Tuesday, March 4, 2014

Made in China: The Great Wall by Z. Allora


Title: Made in China: The Great Wall
Author: Z. Allora
Purchase at MLR Press
Purchase at All Romance eBooks
Cover Artist: P.L. Nunn
Genre: Contemporary, BDSM, yaoi
Length: 244 pages
Formats: epub, mobi, pdf, print

There's no gay in China so what's the drummer of Made in China supposed to do about loving his male best friend when his family thinks he's engaged to the girl next door?

Jun "Styx" Wong's heart and mind battle to determine his destiny. His mind tells him to be a good Chinese son and marry the girl his parents chose, but his heart longs for his best friend, Jin, and life with their new band. "Jun" means honesty, but he's not even honest with himself. A quest to eradicate his feelings for Jin nearly ends his life. Styx's near death serves as a wake-up call for Jin, whose blond hair--legacy of his German father--marks him as different. Jin harbors secrets of his own. His experiences prepare him to take the drastic measures needed to help Jun overcome the walls surrounding them. Because there is no gay in China...

WARNING: This story contains a scene of dangerous sexual practices.


Review:

This book is a wonderful step away from what we’d consider contemporary romance—it is, but in China where we don’t understand how differently people think until we’re invited inside their heads. Where the problems and the solutions make perfect sense within a framework Z Allora helps us understand.


Being a good son and maintaining the family are duties Jun has been trained to from the earliest age, even though his desires run to his friend Jin just as long. He grows up dreaming of being “Styx” the rock and roll drummer, who is free to love whom he wants, and even gets a taste of this life. He knows how limited his freedom is, though, which both makes him seize opportunities and shrink from them, lest the pain of losing his paradise grow too large.

A lot happens that Styx never talks about, and Jin doesn’t mention either; they do a lot together without ever discussing what they do or what it means to them. So much sexuality is buried here, not only between Styx and Jin, but Jin’s job at the spa hints at a huge gay sex trade cloaked in euphemisms. When a more openly gay couple moves into the large apartment the two share, Jin and Styx have an in-your-face example of men loving men. (The Chinese real estate market is another subject where the author slides information in.) Indigo, who speaks Mandarin learned from books and whose words do not always mean what he thinks they do, grew up in the US and is baffled by the more repressive society. Li, his lover, is equally baffled by Indigo’s definition of a relationship.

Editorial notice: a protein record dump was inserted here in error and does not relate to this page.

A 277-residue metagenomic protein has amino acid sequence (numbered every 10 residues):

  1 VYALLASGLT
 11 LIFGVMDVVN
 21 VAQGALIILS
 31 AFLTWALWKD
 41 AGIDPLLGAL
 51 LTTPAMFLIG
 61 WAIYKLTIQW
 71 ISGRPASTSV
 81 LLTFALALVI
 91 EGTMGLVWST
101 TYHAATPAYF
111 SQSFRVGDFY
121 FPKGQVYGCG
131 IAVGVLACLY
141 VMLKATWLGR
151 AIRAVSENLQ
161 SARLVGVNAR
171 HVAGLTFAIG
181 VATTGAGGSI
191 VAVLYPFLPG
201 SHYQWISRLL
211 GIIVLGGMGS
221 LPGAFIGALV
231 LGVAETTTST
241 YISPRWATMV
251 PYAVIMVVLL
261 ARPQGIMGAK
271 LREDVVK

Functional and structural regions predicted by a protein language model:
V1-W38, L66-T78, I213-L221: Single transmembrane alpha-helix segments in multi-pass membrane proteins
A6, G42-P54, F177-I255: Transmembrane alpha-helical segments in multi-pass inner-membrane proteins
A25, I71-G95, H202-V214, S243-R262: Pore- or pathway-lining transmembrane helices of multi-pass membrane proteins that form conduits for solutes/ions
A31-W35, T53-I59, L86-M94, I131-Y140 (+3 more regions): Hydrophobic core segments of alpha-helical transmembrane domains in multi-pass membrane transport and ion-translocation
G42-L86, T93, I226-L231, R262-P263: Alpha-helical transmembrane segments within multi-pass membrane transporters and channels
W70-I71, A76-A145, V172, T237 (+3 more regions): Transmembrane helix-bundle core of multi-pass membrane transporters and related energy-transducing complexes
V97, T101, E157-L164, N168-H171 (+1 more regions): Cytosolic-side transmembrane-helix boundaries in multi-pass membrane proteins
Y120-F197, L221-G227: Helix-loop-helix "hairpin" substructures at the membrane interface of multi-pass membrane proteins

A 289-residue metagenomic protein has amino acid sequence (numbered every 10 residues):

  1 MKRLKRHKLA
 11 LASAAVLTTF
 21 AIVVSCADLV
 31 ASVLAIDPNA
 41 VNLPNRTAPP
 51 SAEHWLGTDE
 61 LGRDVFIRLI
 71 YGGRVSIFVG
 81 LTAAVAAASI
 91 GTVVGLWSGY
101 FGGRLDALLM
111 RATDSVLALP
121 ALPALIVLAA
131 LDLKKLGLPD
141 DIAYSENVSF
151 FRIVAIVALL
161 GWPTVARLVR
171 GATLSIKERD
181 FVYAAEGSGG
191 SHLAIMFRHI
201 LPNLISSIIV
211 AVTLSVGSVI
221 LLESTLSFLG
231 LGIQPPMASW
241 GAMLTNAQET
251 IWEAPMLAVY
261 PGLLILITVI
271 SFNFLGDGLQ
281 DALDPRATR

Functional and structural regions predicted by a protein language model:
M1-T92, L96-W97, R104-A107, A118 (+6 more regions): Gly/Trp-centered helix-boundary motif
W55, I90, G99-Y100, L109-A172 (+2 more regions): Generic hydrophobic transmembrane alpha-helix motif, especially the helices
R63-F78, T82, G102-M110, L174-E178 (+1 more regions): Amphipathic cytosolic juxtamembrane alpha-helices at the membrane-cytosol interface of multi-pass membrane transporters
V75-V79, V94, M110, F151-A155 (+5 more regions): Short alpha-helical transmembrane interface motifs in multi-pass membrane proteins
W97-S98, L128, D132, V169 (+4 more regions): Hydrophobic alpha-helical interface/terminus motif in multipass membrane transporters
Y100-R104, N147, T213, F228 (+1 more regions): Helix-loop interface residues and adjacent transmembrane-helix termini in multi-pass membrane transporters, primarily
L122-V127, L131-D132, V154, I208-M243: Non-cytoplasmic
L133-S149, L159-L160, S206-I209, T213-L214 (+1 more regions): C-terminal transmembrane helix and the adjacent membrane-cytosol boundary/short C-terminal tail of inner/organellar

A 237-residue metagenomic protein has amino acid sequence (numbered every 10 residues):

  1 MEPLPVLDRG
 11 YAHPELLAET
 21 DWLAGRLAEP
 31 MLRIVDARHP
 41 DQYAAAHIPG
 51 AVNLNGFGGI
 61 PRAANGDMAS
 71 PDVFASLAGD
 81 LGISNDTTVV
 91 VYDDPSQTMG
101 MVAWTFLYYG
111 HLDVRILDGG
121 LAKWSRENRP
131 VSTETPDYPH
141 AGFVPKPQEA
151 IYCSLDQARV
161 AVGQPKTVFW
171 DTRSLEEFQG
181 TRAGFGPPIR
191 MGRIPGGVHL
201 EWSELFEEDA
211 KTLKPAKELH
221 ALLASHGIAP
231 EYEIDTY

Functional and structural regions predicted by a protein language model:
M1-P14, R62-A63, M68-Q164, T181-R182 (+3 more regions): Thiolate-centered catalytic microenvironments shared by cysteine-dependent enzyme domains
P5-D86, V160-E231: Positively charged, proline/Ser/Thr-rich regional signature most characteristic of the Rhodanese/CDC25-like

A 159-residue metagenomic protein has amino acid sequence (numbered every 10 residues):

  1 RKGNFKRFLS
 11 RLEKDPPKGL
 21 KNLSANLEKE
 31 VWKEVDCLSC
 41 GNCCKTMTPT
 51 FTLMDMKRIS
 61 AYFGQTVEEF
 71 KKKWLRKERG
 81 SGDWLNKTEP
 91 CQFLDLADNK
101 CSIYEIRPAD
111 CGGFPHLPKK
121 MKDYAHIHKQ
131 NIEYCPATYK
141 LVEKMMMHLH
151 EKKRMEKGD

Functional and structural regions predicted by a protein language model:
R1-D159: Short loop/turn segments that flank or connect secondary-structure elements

The four of them coalesce into a band, later joined by a lead singer who brings his own stresses to the group. His story arc seems to be just beginning, so if there’s a sequel, I will be very happy to see what happens next for all of them.

I was depending on a happy ending, and the author does not disappoint. Styx’s return to being Jun Tai the dutiful son is coming at him like a freight train, and while we knew what would make everyone happy, how to achieve it was less clear. The author has a very good understanding of East meets West, though, and provided a solution this Western reader could see as perfect given the dynamics of East.

The setting is vivid, especially since the four young men have the opportunity to play tourist in the capital—they live in a “small town, only nine million” and relish the evidence of their heritage. The interconnection of family is strong too—uncles provide for nephews, fathers and mothers plan for sons, and grandfathers provide reality checks. Western medicine is poisonous and likely to backfire; the ancient methods help more.

The language of the book is a little formal, and actually has a flavor of Pearl S. Buck after the first chapter. The story starts in third person, switches to first person and stays there long enough to give some backstory, and then switched back to third person in the same character’s head, which was a little jarring.

This step into another culture was a wonderful love story, full of swirling undercurrents and the opposition of what Styx could have vs what he wanted—and what I wanted was for him and Jin to be happy. See me smile. 4.5 marbles


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